December 24, 2003

December 2003 (Vol 2., Issue 12)

Welcome back to your favorite blogzine. We have finally arrived at the end of the year! This has been a great year from Truckin' and I am happy to say that we are finishing up 2003 with a strong issue. This month, there are two new writers added to the roster. Sigge, a Norwegian student, spent some time studying in Cuba this past semester. He shares his first baseball game with us. Henry Wasserman, a fellow poker blogger, submitted an excerpt from his first novel. Jessica wrote up a great review of one of my latest novels, The Blind Kangaroo. Also, I returned with a funny Subway story. Sit back, enjoy, and please spread the good word about this site. Be sweet, McG.

1. Excess Skin... a Subway Story by Tenzin McGrupp
For Japanese people to pack themselves into subway cars... that made sense. But in America, and especially in New York, there were fat people everywhere... More

2. A Novel Review: The Blind Kangaroo by Jessica E. Lapidus
Tenzin McGrupp’s third novel... is by far, his most profound work to date. For the first time in Tenzin McGrupp's novel-writing career, he concentrates on strong character development. Not to say that the characters from his other novels aren't strong, but those from The Blind Kangaroo are the most diverse... More

3. The Escape Artist: A Novel Excerpt by Henry Wasserman
He woke up feeling the usual morning frustration and immediately looked at the clock in the hope that it was too early for him to be awake. But the fatigue grew heavier when he realized he had slept for 9 hours. Most mornings he felt this way, and always wondered if there was something wrong with him, physically or mentally, or if everybody felt this way.... More

4. My First Baseball Match: A Cuba Story by Sigge Amdal
This past Saturday, I went to see the Baseball World Cup finals between Cuba and Panama, and I was really excited because it was my first time and all... More

Excess Skin... a Subway Story

By Tenzin McGrupp © 2003

For Japanese people to pack themselves into subway cars... that made sense. But in America, and especially in New York, there were fat people everywhere. And I'm not talking about the average person who was twenty pounds overweight. I was referring to the super fat people. The ones I always get stuck sitting next too on the subway. Actually, I never once selected an empty seat next to a fat person! Honestly, because they don't exist. At six feet in height, I was pushing the maximum capacity in mostly every form of transportation. If I was taller or weighed more then 180 pounds, I could see how some seats on subways, trains, cars, and airplanes, would be difficult to sit in for long stretches. A slender model or a small child never sat down next to me on the subway, it was always very large fat women of different ethnicities. She was one of those cross-bred commuters, excessively large and she felt that her $2 entitled her to world class service to and from Brooklyn. Personally, I felt they should have paid $4 each way, especially if they took up two seats. My complaints were valid. I always managed to have an empty seat to my left. The skinny girls sat across from me and the fat chick without hesitation plopped right down next to me. And it was not like they calmly sat on the edge of the seat and tried to fit in nicely! No fucking way. They backed that ass up! And I almost butted heads with the guy next to me, and gave the fat chick more room to squeeze into the seat. If I stood my ground, I could feel a huge force of flesh pushing up against my right side, like how the plate tectonic theory worked, with two huge plates rubbing up against each other, and the friction that occurred spewed forth earthquakes, volcanic eruptions, and built majestic mountain ranges. Every few seconds, she wiggled back and forth, trying to take up more space. I was almost crawling up in the lap of the guy next to me. I know he got on at 23rd Street, and that he lived in Chelsea. I didn't want him to get the wrong idea and think that I was hitting on him. But the ambiguous thoughts of me sitting in the lap of a gay art dealer, on a speeding downtown subway train, were far more enticing that being swallowed up by an expanding mass of fatty flesh from a woman who definitely had not seen her vagina since the Reagan administration. I gave up. I hated compromising my principles. But in New York City, sometimes you had to bite the bullet. I got up from my seat. I made sure I gave the fat lady a sharp elbow as I jumped up (I was not a dirty basketball player, but sometimes I used to give my opponent a sharp elbow to the gut while I was boxing him out for a rebound). She didn't feel a thing, for she had several layers of protection underneath. As I offered my empty seat to an old lady who stood in front of me, I turned around to a horrible sight: the empty space had been swallowed up by the lady. The bright orange seat had completely disappeared, and the two previous seats sat snuggly underneath each ass cheek. She rested comfortably in two seats, with sweat beading down her round face, and it looked like my seat had never existed. If I had stayed there any longer, she would have swallowed me whole! I watched her attempt to expand to a third seat. When she began the identical annoying wiggling motion to take up more space, a distressed look shot up on the art dealer's face. He was definitely a lot happier with me in his lap, than to forcibly have a forty-six pound piece of flesh, which loosely hung off the arm of the lady, rested on his arm and lap, like a wounded and sick beached killer whale rolled upside down on the Oregon Coast.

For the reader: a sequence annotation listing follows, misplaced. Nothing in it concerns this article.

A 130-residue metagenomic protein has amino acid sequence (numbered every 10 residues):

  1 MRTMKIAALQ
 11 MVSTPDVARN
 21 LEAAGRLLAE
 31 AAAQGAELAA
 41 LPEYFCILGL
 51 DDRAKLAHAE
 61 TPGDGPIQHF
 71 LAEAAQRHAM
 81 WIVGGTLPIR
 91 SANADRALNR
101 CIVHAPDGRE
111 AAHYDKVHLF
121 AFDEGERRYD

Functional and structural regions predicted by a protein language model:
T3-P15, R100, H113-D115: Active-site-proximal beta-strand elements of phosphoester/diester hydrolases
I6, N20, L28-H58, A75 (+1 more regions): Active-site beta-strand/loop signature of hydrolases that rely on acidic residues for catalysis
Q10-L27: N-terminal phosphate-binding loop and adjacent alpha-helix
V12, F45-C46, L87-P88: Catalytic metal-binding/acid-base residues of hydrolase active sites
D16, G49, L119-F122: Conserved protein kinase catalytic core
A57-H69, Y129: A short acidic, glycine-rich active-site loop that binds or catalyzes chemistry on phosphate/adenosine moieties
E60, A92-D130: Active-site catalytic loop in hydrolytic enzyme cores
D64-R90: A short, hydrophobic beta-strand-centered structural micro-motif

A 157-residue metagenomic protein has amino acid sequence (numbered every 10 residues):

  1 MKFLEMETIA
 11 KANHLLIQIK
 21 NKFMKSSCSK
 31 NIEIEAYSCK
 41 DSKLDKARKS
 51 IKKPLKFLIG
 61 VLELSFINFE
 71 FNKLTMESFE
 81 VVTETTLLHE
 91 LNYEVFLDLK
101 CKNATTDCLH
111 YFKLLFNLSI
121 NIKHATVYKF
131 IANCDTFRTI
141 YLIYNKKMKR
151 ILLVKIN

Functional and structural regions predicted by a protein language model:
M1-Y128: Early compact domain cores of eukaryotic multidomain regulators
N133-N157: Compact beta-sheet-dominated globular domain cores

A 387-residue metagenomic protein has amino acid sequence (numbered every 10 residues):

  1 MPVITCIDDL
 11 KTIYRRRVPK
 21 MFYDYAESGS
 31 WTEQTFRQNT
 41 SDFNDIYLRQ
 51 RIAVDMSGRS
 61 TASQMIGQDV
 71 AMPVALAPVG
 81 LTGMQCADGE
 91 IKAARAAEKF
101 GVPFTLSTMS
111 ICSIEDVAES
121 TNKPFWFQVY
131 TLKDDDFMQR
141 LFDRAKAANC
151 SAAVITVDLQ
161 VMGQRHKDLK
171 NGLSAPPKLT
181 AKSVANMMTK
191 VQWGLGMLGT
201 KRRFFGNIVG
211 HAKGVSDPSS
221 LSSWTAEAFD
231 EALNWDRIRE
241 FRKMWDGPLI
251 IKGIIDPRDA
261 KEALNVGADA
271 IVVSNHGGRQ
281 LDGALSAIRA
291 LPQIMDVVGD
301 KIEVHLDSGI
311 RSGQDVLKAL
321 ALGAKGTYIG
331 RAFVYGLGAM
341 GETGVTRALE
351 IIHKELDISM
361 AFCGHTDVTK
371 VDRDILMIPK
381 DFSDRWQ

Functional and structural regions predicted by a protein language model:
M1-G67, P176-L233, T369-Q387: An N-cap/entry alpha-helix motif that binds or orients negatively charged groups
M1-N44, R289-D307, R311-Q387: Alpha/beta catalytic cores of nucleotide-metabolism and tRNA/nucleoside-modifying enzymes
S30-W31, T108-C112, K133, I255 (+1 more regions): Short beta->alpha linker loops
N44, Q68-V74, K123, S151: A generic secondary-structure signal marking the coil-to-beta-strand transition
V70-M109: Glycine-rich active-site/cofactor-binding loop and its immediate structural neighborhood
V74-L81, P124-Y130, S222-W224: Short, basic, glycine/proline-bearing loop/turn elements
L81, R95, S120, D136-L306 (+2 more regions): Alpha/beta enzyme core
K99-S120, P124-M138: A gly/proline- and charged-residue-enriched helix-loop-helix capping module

Tenzin McGrupp is a writer from New York City.

A Novel Review: The Blind Kangaroo

By Jessica E. Lapidus © 2003

Tenzin McGrupp’s third novel, The Blind Kangaroo, is by far, his most profound work to date. In an email written to friend Jerry Engel, McGrupp says,